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The Tendril of Parthenocissus inserta: Determination and Development
W. F. Millington
American Journal of Botany
Vol. 53, No. 1 (Jan., 1966), pp. 74-81
Published by: Botanical Society of America, Inc.
Stable URL: http://www.jstor.org/stable/2439926
Page Count: 8
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Tendrils on long shoots of Parthenocissus inserta occur in a regular pattern opposite the alternate distichous leaves at two successive nodes of each three nodes. Ontogenetic study shows that the tendril is initiated at the flank of the shoot apex during the second plastochron in an essentially axillary position. It is carried upward with growth of the internode above the axillant leaf and ultimately is situated opposite the next younger leaf. In a rhythmic pattern a different group of appendages is produced by the shoot apex at each node in the sequence of three. In acropetal order these are: at the tendrilless node the leaf subtends an axillary bud complex which in turn subtends a tendril; the leaf at the lower tendril-bearing node directly subtends a tendril, and the leaf at the upper tendril-bearing node subtends an axillary bud. Tendril primordia were not induced to develop as foliaceous shoots when cultured in vitro or in decapitation experiments, indicating that the meristem which becomes a tendril is determined early in its inception. Although built on a shoot pattern, the tendril is regarded as an organ sui generis with a possible relationship to the inflorescence. The morphological nature of the tendril is discussed in the light of theories postulated in the literature.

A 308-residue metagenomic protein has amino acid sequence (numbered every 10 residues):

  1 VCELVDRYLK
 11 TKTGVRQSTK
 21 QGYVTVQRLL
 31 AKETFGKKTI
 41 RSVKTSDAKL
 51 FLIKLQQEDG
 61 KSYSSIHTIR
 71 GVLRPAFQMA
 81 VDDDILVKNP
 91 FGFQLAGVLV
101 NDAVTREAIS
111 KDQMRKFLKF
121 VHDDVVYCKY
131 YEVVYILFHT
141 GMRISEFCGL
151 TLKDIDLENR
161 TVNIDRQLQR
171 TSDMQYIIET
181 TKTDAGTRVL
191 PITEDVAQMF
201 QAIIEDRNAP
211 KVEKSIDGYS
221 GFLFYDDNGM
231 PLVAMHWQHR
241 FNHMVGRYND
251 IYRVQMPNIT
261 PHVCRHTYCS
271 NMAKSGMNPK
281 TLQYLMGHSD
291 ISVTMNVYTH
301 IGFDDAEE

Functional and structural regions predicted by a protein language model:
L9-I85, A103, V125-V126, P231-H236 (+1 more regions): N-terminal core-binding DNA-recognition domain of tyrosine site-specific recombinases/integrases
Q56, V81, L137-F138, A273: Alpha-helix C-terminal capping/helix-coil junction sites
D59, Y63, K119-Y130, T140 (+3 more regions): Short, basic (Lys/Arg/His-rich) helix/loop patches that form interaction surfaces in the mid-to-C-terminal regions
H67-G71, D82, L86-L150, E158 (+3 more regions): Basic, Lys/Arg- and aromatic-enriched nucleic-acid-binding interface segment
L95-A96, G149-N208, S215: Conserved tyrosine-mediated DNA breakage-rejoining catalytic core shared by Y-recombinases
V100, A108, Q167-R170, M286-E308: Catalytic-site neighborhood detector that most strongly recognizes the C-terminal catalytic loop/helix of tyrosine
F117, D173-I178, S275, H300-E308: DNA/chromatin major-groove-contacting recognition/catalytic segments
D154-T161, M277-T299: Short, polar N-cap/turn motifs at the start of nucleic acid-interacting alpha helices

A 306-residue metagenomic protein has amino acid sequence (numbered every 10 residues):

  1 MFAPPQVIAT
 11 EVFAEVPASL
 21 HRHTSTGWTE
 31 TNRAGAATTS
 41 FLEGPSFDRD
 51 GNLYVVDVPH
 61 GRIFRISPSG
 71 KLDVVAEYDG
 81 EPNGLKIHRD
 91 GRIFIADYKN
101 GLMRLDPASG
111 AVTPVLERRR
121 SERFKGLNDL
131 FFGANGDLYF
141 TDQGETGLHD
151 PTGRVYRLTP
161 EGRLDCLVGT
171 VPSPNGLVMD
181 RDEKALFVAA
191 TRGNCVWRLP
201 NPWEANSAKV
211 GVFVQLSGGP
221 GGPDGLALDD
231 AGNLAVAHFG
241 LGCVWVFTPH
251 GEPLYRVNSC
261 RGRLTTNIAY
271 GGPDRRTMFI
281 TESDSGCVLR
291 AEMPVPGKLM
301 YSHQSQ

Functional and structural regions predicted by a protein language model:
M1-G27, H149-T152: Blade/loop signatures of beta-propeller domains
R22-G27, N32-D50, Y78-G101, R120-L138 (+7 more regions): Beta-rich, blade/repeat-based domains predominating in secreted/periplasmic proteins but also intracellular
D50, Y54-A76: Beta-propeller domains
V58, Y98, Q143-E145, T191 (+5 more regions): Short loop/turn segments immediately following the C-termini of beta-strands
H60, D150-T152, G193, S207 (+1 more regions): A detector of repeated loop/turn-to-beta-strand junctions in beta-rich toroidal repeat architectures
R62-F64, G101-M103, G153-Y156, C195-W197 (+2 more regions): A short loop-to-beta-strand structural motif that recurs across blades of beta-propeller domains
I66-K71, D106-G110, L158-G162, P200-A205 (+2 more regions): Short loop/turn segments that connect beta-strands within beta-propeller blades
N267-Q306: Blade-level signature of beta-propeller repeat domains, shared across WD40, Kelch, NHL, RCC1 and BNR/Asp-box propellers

American Journal of Botany © 1966 Botanical Society of America, Inc.